The Matrix franchise shattered expectations and defined new boundaries for what movie fans could expect from a film. The story and special effects have both been heralded as revolutionary. But there’s a social element to the story that many people believed was there, even if it wasn’t stated directly.
Throughout the years, many Matrix fans have seen the original film as an allegory for the trans community. Both of the Wachowskis, co-directors and writers of the films, came out as trans women following the series’ conclusion. Lilly Wachowski later confirmed this theory, but what was the reason for keeping it clandestine? Let’s take a closer look at The Matrix as a metaphor for the trans community, and why this fact was kept in the dark for many years.
‘The Matrix’ drops plenty of hints as to why it is a trans allegory
In a Vox piece on how The Matrix works as a metaphor for the trans experience, several connections are pointed out between the film and the concept of coming out or transitioning. Below are just a few of the film’s elements that make sense when viewed through the lens of being a trans allegory:
- The red pill serves as a stand-in for estrogen.
- The entire film deals with the idea of breaking free from a false world, something many trans people feel as if they’re doing when they transition.
- One common tactic used to shame or humiliate trans people includes the concept of “deadnaming,” when someone uses a trans person’s former name. Agent Smith does this to Neo, continually referring to him as “Mr. Anderson” despite the fact that he has a new name that more accurately represents who he is.
If this isn’t evidence enough that there was plenty of supportive, pro-trans messaging in the film, just look at what one of the film’s directors said.
Here’s why Lilly Wachowski wasn’t more forthcoming about the film’s status as a trans allegory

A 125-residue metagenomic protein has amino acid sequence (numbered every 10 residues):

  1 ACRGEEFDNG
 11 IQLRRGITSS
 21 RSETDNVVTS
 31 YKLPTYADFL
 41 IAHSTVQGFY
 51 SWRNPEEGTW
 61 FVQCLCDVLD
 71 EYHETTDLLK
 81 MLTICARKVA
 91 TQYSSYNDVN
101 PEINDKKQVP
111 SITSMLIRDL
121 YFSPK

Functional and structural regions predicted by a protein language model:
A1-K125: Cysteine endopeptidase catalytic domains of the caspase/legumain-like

According to Wachowski, many people have decided to look back at The Matrix after the pair transitioned, which isn’t surprising:
“There’s a critical eye being cast back on Lana and I’s work through the lens of our transness. This is a cool thing because it’s an excellent reminder that art is never static. And while the ideas of identity and transformation are critical components in our work, the bedrock that all ideas rest upon is love.”
But according to Vanity Fair, when asked specifically about the film’s status as a trans allegory, Wachowski answered affirmatively:
“I’m glad that it has gotten out that that was the original intention…The corporate world wasn’t ready for it.”
It’s hard to argue with Wachowski’s contention that the “corporate world” wasn’t ready for this kind of explicit story. But maybe that worked in the film’s favor. After all, subtlety can sometimes convey a film’s message more effectively.
What’s next for The Wachowskis
The Wachowskis have both been out as trans women for years now; Lana came out in 2010 while Lilly came out in 2016. As to where they’ll both go from here, Lana wrote and directed the fourth Matrix film while Lilly is working on other projects. This movie will reunite Lana with stars Keanu Reeves and Carrie-Anne Moss, as well as a talented cast of other performers new to the franchise.
Matrix fans will certainly be eagerly anticipating the new film, but what they can also look out for is more biting social commentary at its core. What will be interesting is to see what kind of boundary-pushing statements Lana makes this time around, with fewer constraints than before.
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